The Church Of The Unknown Soldiers


If you visit Arlington National Cemetery you would find in the center of it, one of Arlington’s most popular sites, “The Tomb of the Unknowns”. The tomb contains the remains of unknown American soldiers from World War I, II and from the Korean Conflict. It is a place of great reverence. I have visited it several times during my life. The tomb is guarded twenty-four hours a day, three hundred and sixty-five days a year by the 3rd United States Infantry. It is a place where solitude is a natural by-product of its hallowed ground. The tomb stands as a reminder to us all of the sacrifices given for the freedoms we enjoy. It is a gift given by people who shall forever remain nameless. I recall visiting this tomb when I was a boy. I was struck by the formality of the uniformed white-gloved soldiers who watch over it. I was forever impressed by the changing of the guard. How dignified both soldiers looked as they made the exchange. It is no less impressive when I visited the tomb as an adult. I always left with a sense of appreciation for those “unknowns” who had so valiantly given their lives so that I might better enjoy mine.

Over the course of my life, I have seen many individuals give of their life in service so that others might benefit. It has not only been on the battlefields in distance lands, but in the halls of the different congregations I have attended where I have resided. I have seen dutiful servants of God, both men and women, go about the tasks and assignments that are most thankless. Without any recognition, they labor faithfully, day after day, year after year. They are the army of God! Some callings are visible and those that serve in them get recognized for their wonderful service. But most callings in the churches are fulfilled with little fanfare. For this reason, I think the buildings in which we worship could be called “the church of the unknowns”. It is true that service to the Lord should be given without thought for appreciation or reward, yet I believe that it is important for all members to not only be grateful to their fellow workers, but also to express that gratitude to them. So often we “think to thank”, but don’t “act to thank”.

My life has often been touched by others kind spoken words and small acts of gratitude. Notes, words of encouragement and appreciation have lifted me up in times of trial. Many years ago, I sent a baseball card to a fellow church member of a player whose style of play and photograph was symbolic of a tough time he was going through.  It was meant to convey my respect and give encouragement. A number of years later my mother passed away and I was now going through a difficult time.  A letter arrived in the mail and enclosed was the same baseball card with a note of encouragement and sympathy from this same brother.  I need not tell you that my heart swelled with joy knowing that he remembered me in my time of need.  I have never forgotten the thoughtfulness of that man. The monetary value of this card is little but the sentimental value is priceless. I treasure it and pull it out from time to time. It always brings a smile to my face and warm feeling to my heart.  I am reminded of a story told by Thomas Monson a number of years ago.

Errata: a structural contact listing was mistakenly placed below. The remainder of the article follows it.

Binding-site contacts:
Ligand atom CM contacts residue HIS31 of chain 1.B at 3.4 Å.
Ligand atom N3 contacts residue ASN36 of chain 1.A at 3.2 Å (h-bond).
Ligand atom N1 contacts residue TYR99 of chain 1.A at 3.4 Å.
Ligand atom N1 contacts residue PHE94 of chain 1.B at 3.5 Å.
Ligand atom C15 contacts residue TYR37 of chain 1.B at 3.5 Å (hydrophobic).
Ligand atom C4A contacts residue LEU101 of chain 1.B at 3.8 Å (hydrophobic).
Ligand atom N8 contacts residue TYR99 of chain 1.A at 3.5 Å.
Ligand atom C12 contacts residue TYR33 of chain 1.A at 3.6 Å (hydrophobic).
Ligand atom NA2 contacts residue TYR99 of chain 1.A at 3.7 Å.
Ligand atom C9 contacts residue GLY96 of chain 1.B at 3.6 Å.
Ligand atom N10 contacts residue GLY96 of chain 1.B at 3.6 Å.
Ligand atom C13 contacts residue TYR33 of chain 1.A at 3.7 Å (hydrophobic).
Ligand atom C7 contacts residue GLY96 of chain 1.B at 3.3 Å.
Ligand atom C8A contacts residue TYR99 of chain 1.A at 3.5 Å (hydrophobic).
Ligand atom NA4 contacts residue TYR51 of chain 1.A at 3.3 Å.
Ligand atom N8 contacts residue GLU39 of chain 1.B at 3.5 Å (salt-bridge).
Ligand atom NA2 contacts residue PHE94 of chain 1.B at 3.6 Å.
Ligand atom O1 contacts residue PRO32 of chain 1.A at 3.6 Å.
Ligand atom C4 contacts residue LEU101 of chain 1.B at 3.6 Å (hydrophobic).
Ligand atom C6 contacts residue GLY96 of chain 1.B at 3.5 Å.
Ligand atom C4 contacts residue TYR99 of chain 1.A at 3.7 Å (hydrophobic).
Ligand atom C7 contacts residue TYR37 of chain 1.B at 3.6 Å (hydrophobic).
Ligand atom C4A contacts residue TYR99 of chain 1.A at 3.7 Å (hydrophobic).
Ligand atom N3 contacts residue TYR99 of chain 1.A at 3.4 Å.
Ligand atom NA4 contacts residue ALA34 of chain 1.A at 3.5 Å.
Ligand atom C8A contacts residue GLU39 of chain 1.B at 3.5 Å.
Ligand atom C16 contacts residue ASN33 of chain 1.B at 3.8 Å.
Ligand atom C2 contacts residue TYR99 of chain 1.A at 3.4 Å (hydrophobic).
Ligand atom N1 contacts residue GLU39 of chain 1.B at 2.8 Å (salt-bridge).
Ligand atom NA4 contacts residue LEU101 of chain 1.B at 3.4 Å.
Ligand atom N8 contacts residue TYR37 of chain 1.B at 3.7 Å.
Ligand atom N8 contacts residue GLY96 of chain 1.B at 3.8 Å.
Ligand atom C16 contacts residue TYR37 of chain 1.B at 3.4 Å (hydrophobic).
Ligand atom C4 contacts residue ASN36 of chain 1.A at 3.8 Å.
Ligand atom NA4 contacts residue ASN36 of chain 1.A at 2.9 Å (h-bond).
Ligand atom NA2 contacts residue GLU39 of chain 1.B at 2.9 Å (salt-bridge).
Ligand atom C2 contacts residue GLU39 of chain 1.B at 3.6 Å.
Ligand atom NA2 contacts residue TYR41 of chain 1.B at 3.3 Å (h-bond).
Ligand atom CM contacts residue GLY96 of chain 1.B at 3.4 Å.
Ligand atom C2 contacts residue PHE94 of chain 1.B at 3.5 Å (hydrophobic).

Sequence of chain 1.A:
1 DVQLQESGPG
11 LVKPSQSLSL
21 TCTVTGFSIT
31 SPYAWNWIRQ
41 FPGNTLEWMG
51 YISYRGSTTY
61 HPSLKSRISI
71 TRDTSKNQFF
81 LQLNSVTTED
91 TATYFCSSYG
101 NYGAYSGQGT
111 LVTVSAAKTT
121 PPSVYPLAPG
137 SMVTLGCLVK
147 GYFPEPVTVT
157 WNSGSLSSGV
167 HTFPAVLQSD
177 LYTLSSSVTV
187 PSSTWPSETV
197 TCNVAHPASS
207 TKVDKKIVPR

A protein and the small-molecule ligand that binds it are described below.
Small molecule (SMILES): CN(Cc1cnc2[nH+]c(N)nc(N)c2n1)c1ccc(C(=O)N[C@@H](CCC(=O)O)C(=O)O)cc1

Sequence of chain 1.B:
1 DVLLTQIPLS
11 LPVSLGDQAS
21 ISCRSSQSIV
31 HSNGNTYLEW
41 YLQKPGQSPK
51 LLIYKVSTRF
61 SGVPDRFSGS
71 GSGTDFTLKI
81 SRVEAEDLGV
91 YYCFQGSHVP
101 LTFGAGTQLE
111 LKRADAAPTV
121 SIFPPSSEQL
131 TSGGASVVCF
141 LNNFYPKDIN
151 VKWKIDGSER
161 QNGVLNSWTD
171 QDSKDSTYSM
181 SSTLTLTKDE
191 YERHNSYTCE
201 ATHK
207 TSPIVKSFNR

“The story is told of a group of men who were talking about people who had influenced their lives and for whom they were grateful. One man thought of a high school teacher who had introduced him to Tennyson. He decided to write and thank her. In time, written in a feeble scrawl, came the teacher’s reply:

“My Dear Willie:

I can’t tell you how much your note meant to me. I am in my 80’s, living alone in a small room, cooking my own meals, lonely and like the last leaf lingering behind. You will be interested to know that I taught school for 50 years, and yours is the first note of appreciation I have ever received. It came on a blue, cold morning, and it cheered me as nothing has for years.” President Monson concluded, “We owe an eternal debt of gratitude to all of those, past and present, who have given so much of themselves that we might have so much ourselves”. (“The Profound Power of Gratitude,” Ensign, Sep 2005).

It is good to work together in the “tomb of the unknowns” where service is rendered from the heart and not for the glory of man. Like the Sentinels at Arlington, it is also our charge to show respect to all the “unknowns” and there are many found in our buildings.  It is only proper to express such honor to those that labor in obscurity so diligently to bless our lives.  A small note of appreciation to them might be in order because, they are “known” to us.  Perhaps such a note will arrive on a “blue, cold morning” for them which will “cheer” them up and lift them from their feelings of being alone, unknown and forgotten.  It might lift them from the darkness of the tomb to the light of a new day.  Who knows the good that can come of it!

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